Cast irons have a cavity back construction, also known as perimeter weighted irons, most of the club head weight is on the outside of the head. They tend to have a larger sweet spot because it puts more weight on the edges of the club face. Cavity back/perimeter weighted irons on the whole tend to favor high handicap golfers due to there more forgiving design. This is an example of a cavity back iron.
Forged Irons have no special weight distribution on the back of the club head. The center of gravity is in the center of the club head, most forged irons also have the weight higher in the face, allowing the advanced player to better control trajectory. Forged irons are less forgiving than cavity back irons and are therefore recommended only for more experienced players. Today these clubs are more commonly known today as blades. These tend to favour Lower handicap golfers as they have a smaller sweet spot and give the golfer more control of the shot. Here is an example of a forged back golf club.
Different Clubhead Sizes
Similar to the smaller sizes of traditional clubs, however they are better suited to a more advanced player as the size of the sweet-spot is smaller, therefore Standard size clubs will be less forgiving on off centre hits.
Midsize are a combination of traditional and oversized irons, they offer a bigger sweet-spot than standard clubs so they are more forgiving for the mid-high handicap golfer. They are easier to handle than the oversize clubs.
Oversized club heads have an even larger sweet-spot than the midsize clubs. Oversized irons are more difficult to control for a low handicap player.
Different Clubhead Material
Stainless Steel and Titanium
Most cavity-back irons are cast iron, which makes them good for less-advanced players looking for durability and consistency. Although many of today's cast golf clubs can offer similar, if not better playability than forged. Forged irons are made of a softer steel, which provides better feel to more advanced players.
Titanium tends to be a lot lighter than Cast iron and Steel, therefore heads are made larger than traditional standard which in turn provides more forgiveness on miss-hits, the draw back is that Titanium is more expensive than steel.
Types of Shafts
Steel shafts are stronger, more durable and generally less expensive than graphite. They have greater consistency from shaft to shaft because they go through a more advanced manufacturing process.Steel shafts offer more control, but require a faster swing speed to generate the same distance as graphite. Below is an example of a steel shaft.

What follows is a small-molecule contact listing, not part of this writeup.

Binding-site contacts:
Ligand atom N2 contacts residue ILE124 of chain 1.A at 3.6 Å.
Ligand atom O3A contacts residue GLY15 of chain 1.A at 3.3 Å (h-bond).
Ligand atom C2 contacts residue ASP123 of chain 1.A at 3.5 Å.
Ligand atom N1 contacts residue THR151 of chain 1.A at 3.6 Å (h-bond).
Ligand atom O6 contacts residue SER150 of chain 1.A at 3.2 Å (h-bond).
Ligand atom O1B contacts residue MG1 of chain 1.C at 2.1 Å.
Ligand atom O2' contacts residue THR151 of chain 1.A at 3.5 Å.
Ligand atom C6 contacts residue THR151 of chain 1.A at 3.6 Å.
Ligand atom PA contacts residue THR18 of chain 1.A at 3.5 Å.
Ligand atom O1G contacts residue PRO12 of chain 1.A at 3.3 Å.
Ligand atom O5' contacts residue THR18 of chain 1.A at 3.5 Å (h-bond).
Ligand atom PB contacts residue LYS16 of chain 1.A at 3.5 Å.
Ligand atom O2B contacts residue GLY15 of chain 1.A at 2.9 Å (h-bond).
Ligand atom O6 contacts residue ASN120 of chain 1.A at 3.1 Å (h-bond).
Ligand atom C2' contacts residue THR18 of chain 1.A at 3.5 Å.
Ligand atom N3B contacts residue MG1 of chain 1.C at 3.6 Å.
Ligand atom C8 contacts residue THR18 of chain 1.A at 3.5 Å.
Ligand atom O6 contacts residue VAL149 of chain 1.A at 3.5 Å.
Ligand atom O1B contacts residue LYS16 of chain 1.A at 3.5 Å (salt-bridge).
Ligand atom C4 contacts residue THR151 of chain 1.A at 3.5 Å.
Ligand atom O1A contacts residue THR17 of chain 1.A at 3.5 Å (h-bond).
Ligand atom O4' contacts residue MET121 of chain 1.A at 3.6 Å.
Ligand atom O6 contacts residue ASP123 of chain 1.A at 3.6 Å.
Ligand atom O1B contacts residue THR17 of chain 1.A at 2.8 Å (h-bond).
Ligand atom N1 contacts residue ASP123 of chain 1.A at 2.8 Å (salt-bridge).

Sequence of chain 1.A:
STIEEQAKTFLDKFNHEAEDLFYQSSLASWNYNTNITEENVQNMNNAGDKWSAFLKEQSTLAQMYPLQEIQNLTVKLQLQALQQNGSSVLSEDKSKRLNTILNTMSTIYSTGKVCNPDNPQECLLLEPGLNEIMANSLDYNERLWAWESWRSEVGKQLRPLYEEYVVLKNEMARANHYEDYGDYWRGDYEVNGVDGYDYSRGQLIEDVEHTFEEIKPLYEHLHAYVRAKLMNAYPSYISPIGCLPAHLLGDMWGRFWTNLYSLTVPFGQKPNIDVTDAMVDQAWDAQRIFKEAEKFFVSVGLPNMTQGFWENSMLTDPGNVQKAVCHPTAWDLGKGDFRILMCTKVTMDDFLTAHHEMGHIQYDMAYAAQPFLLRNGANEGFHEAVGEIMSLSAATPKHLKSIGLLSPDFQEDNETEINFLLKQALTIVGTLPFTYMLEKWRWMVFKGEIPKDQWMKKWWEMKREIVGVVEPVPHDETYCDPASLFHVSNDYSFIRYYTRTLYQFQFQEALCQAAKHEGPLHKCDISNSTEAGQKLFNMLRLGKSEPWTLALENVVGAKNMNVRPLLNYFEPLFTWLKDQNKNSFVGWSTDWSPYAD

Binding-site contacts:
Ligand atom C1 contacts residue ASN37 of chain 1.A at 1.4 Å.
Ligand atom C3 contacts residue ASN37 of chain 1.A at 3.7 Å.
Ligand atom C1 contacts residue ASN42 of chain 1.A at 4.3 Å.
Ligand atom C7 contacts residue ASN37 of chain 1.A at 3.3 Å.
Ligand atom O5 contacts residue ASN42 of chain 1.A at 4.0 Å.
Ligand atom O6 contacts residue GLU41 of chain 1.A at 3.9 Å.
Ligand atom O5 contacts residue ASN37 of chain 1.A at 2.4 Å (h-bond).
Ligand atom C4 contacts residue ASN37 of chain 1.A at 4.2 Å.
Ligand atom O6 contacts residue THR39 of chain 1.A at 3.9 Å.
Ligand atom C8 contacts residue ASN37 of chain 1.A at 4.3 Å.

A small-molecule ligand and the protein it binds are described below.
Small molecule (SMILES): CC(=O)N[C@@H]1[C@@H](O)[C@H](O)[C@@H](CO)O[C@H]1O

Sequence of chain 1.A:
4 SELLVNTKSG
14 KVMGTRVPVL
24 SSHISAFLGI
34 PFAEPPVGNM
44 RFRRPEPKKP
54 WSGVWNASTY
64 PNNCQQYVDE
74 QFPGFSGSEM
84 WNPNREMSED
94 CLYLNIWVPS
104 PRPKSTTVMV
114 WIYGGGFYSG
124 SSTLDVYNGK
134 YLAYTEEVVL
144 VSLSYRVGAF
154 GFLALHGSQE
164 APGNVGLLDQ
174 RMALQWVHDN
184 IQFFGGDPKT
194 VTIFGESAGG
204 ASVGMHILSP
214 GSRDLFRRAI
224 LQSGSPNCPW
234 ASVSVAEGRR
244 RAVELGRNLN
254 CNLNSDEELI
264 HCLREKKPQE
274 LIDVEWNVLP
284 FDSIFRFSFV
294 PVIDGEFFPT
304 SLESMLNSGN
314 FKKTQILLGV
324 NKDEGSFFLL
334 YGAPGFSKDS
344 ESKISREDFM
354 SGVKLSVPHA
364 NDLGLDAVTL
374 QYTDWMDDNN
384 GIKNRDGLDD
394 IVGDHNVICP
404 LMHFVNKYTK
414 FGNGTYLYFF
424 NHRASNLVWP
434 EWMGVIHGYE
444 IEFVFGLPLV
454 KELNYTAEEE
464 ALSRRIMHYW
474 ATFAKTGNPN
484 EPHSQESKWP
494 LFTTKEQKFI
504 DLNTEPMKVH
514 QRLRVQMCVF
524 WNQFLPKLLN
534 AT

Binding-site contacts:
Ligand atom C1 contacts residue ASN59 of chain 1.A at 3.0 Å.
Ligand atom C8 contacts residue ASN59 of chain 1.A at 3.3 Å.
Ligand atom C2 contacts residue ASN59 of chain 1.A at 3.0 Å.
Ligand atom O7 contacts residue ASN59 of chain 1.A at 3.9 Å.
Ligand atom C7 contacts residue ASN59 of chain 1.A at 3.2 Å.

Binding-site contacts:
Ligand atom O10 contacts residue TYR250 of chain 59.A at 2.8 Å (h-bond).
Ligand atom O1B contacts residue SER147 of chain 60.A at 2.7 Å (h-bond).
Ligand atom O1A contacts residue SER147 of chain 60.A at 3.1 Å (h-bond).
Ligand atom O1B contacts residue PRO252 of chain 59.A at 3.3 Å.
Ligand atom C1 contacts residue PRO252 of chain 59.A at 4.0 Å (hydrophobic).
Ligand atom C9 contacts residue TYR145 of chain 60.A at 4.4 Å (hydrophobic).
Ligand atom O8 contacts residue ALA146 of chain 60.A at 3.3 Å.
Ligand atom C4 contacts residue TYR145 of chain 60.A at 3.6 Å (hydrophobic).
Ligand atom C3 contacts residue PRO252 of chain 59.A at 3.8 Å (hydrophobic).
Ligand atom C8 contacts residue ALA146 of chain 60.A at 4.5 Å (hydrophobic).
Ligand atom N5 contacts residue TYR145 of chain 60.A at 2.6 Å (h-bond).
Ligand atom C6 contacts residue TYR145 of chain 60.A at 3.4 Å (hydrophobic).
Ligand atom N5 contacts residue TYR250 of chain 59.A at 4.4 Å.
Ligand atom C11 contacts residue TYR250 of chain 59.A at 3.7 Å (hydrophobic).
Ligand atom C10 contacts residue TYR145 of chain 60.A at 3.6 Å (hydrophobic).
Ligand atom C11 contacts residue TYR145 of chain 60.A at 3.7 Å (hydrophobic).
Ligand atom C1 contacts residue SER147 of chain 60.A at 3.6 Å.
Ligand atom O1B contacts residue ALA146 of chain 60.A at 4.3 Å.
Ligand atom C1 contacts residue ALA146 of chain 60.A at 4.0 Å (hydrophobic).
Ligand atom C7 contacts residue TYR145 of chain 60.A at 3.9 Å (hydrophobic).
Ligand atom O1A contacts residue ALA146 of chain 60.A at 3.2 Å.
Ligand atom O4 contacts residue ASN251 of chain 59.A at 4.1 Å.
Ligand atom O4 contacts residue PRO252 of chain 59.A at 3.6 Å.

Lighter than steel, and can be made in many more variations, making it easier to select a shaft best suited to your game. They are generally more expensive than steel and less durable. Lighter weight provides greater swing speed for more power, but it sacrifices control due to the flex generated during the swing.
Flex refers to the amount of "bend" in the club shaft, your shaft flex needs to match the speed of your golf swing.
- Beginners and players with less powerful swings will benefit from a more flexible shaft.
- An average player has a swing speed of 75-90 mph, and should look for a regular shaft
- Players with powerful swings - in the 90-110 mph range - should purchase a stiff or firm shaft. This will provide a stiffer club for more control.
As the shaft flexes throughout the swing, the position of the clubhead changes. And the face of the club must be square (perfectly straight) at impact. If you have clubs with a shaft flex that is not stiff enough, the clubhead will be tend to be closed at impact, sending the ball out to the left (for right-handed players). If the flex of your clubs is too stiff, the clubface will tend to be open, sending the ball out to the right. The degree of flex in your club shafts is something you control. You can choose to buy stiffer shafts, or softer shafts, depending on your needs.
Flex General guidelines:
- Take a look at the distance you hit your driver. This is a good, but very general, indicator. If you carry you driver 250 yards or more, go with Stiff; 230-250 yards, Regular; 200-230 yards, Senior; less than 200 yards, Ladies. Only the biggest of the big hitters is going to need Extra Stiff. For most of us, Extra Stiff isn't even in the picture.
- If you have a very smooth swing, you might benefit from a softer flex even if you swing very fast. A swing that gets jerky at the top - when transitioning into the downswing - will probably need a stiffer shaft.
- If your drives go left, you might benefit from a stiffer flex; if your drives go right, you might benefit from a softer flex.